What does Hellickson throw? I don’t know.

I’m looking for a little scouting help here.

Jeremy Hellickson made his major league debut for the Tampa Bay Rays last night, tossing seven frames, striking out six and allowing only two runs on three hits to help his team pick up the victory over Carl Pavano and the Minnesota Twins. The win was an key one, pulling the Rays into a first-place tie with the New York Yankees for the first time since June 19.

The PITCHf/x data shows us that Hellickson threw a fastball, change-up, and curveball against Twins in his debut, so that much I know. However, not very many game pictures are available yet online of Hellickson pitching in his debut, and that’s what I’m really curious about. I want to see Hellickson’s pitch grips. I did find this nice shot of him throwing a four-seam fastball against the Twins.

So I decided to look through the record of his minor league days for photos of his other pitches. There are plenty more images of his four-seam fastball grip, but otherwise, I’ve run into some confusion. I did find a very nice description of Hellickson’s repertoire and approach from his time at Durham in this article by Adam Sobsey. In the article Hellickson mentions adding a cut fastball this year and experimenting with a two-seam fastball.

July 11, 2010; Anaheim, CA, USA; USA pitcher Jeremy Hellickson throws a pitch during the 2010 Futures Game at Angel Stadium.  Photo via Newscom
Jeremy Hellickson throws a change-up in the Futures Game, July 11, 2010. (Newscom)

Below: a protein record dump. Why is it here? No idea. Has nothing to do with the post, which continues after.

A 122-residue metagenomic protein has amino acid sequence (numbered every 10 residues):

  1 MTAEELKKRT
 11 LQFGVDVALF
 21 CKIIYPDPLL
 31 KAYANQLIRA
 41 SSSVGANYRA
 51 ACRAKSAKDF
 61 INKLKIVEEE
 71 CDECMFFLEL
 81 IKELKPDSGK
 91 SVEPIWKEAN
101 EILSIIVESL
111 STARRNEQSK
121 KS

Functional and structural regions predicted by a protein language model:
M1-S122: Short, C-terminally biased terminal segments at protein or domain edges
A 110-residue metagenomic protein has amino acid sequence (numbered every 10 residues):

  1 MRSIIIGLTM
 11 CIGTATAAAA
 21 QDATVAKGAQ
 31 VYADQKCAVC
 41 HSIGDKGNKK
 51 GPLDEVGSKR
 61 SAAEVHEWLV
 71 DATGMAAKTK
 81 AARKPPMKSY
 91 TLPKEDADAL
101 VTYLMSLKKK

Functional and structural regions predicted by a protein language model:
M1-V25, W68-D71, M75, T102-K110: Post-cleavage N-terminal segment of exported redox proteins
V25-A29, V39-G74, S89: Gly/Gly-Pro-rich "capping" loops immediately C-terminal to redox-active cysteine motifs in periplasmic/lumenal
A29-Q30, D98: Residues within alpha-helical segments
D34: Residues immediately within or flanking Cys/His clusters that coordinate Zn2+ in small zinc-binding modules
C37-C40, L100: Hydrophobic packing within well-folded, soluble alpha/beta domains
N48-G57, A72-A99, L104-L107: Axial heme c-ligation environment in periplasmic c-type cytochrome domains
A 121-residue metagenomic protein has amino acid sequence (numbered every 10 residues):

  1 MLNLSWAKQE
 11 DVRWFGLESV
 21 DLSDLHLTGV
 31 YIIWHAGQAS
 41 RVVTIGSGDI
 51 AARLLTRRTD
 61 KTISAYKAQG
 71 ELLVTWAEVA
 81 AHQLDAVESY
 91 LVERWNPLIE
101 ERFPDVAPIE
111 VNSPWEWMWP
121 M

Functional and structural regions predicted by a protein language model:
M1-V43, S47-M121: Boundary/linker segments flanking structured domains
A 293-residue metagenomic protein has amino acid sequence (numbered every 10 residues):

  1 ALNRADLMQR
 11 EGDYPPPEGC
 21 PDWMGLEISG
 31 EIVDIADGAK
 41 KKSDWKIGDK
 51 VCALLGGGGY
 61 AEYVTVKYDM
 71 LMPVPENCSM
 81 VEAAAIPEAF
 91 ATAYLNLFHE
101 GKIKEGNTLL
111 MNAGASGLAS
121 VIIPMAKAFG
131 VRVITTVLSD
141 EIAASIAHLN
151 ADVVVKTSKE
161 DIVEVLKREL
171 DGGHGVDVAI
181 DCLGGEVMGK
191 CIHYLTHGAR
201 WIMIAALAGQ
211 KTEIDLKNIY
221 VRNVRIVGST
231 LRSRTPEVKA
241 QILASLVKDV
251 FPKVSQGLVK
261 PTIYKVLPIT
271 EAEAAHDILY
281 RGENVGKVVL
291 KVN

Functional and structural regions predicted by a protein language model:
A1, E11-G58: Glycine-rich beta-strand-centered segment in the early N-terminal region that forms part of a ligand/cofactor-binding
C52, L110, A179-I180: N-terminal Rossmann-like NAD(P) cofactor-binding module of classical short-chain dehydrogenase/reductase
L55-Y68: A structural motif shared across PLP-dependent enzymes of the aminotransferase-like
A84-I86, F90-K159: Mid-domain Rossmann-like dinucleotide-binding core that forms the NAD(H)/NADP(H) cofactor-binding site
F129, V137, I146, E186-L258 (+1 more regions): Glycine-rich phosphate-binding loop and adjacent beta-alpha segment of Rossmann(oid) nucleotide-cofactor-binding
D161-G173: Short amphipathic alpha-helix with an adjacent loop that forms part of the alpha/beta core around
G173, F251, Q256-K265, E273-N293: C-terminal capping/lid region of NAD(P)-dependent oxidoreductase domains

I’ve not been able to find pictures of Hellickson throwing a cutter or a two-seamer, but I haven’t been able to find many good pictures of him pitching at Durham, so that may explain that.

What I have found is a cornucopia of different pitches that look like change-ups to me. Either Hellickson throws or experiments with a lot of different change-up grips, or I’m missing something about his off-speed repertoire. There’s the picture I’ve included here of what looks like a circle change-up from the Futures Game three weeks ago.

Then we have another picture of what looks like a circle change-up taken at Durham in 2009. So Hellickson throws the circle change, right?

Well, maybe. Because then there’s this picture from Durham earlier this year where he’s throwing what looks like a cross between a three-finger change-up and a circle change-up–it would be a circle change except that he’s tucked his thumb under the baseball. There’s another shot of a sort of hybrid change-up from his days with the Columbus Catfish in 2007.

Apparently, he learned his change-up from Rays minor league pitching instructor and former major leaguer Dick Bosman.

Then there’s this pitch, with the picture taken in spring training in 2008. I think that might be his breaking ball, but frankly I’m not sure. It would appear that he also used that pitch last night against the Twins, if this picture from the Tampa Tribune is any indication. I could convince myself that’s a change-up rather than a curveball, particularly looking at the 2008 image, but either way, it’s a grip I don’t think I’ve seen before.

So I don’t know what to say about Hellickson’s pitch grips. Rays fans and pitch grip experts, help me out here.

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Comments

  1. Jake Reid said...

    The last pitch (the one that you think might be a breaking ball) looks to me like a palmball.  Hellickson looks like he’s holding his index finger off the ball, like Trevor Hoffman does with his palmball.